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I crossed Piccadilly Gardens and headed down Portland Street to a group of three pubs situated very close together in another small surviving group of modest Victorian buildings. First was the Circus Tavern, billed outside as “The smallest bar in Europe – the biggest welcome in the World”. The bar is indeed tiny - a minuscule quadrant tucked in to the corridor, that still manages to accommodate two handpumps for Tetley Bitter and, yet again, Dizzy Blonde. Opposite this are two small, cosy snugs, in one of which I spotted the pub dog enjoying a snooze on some of the bench seating. I don’t think I’d had cask Tetleys for a couple of years. Now brewed in Wolverhampton, it does retain a hint of the “Tetley tang” but certainly isn’t the beer it once was, although it was in good condition here. This, like the Hare & Hounds, was originally a Tetley’s tied house.
Almost next door is Hydes’ Grey Horse, which is only slightly bigger than the Circus Tavern, but has been opened up a little more, although still retaining plenty of bench seating. A half-moon bar dispensed five Hydes beers, including the staple Old Indie and Original, and the latest from their Beer Studio sub-brand, Tomahawk Challenger, which was surprisingly rich and full-flavoured for a modest 3.9% ABV. It’s worth noting that both of these very small pubs manage to provide proper separate ladies’ and gents’ toilets, in contrast to most of the latest generation of micropubs.
My final call was at Holts’ Old Monkey, on the corner of Portland Street and Princess Street. This has the feel of a Manchester institution, but in fact is a new-build pub dating, I think, from the late 80s, which explains the location of the toilets in the basement. The basic ground-floor bar dispenses a range of Holts’ beers including some from their Bootleg offshoot, although I stuck to the standard Bitter, which again was pretty good. This bar was very dimly-lit, so I headed upstairs, which I vaguely remember from years ago as being fitted out as a lounge bar with bench seating, but now has only loose chairs and tables, plus a pool table. I didn’t much appreciate the hip-hop music being played, though. From here it was only a short walk back to Piccadilly Station for my train home.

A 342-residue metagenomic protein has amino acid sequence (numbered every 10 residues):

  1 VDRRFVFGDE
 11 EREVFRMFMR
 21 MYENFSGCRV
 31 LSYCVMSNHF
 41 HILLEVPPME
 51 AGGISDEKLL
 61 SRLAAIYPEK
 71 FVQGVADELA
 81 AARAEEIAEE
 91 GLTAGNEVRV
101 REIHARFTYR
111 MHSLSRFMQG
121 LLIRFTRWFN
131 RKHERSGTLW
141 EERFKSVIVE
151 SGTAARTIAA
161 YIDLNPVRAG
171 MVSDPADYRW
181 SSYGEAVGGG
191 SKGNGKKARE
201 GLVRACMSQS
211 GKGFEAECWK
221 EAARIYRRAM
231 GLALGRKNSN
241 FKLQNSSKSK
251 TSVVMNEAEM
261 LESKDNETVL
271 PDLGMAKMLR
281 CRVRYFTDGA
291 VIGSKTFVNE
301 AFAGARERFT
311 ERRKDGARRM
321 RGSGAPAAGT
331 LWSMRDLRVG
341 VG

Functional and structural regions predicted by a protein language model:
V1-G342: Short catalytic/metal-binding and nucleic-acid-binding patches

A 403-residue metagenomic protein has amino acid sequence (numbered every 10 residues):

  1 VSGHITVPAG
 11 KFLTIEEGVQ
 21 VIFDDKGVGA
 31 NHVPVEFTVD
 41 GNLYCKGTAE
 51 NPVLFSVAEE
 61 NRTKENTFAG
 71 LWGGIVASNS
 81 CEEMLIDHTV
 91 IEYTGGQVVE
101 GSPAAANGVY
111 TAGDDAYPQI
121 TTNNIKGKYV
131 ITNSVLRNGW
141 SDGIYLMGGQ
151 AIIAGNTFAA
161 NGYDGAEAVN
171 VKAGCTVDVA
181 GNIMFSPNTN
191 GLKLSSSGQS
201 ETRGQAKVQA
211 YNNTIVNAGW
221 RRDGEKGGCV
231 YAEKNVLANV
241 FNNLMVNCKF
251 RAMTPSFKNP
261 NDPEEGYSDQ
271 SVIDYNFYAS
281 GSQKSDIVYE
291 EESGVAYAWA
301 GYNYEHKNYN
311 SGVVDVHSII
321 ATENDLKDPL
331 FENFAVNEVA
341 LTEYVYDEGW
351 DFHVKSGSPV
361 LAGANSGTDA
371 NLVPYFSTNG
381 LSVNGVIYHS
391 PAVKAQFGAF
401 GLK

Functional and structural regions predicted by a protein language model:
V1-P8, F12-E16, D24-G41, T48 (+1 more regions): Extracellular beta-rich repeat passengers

So, an interesting encounter with the more traditional side of the city centre’s pub life, most of which I hadn’t been in for years. None of the pubs I visited are in the current Good Beer Guide, although the Grey Horse was last year, and the Hare & Hounds, Circus Tavern and Old Monkey all have been in the fairly recent past. The current edition does still feature some classic pubs like the Britons’ Protection, City Arms and Castle, so it’s certainly not wall-to-wall trendy craft emporiums.
It’s interesting that I was recently musing about local allegiance (http://pubcurmudgeon.blogspot.co.uk/2016/11/sense-of-place.html) and the distinct identities of Stockport and Manchester. As befits its function as a regional capital, Manchester feels a much bigger place than Stockport than their relative populations would suggest. A couple of weeks ago, I enjoyed a pub crawl of Stockport town centre (http://pubcurmudgeon.blogspot.co.uk/2016/11/a-proper-curmudgeonly-crawl.html) with Paul Mudge, and I can’t help feeling that, while Stockport fits me like a cosy, familiar pair of slippers, Manchester does have a distinct metropolitan edge to it.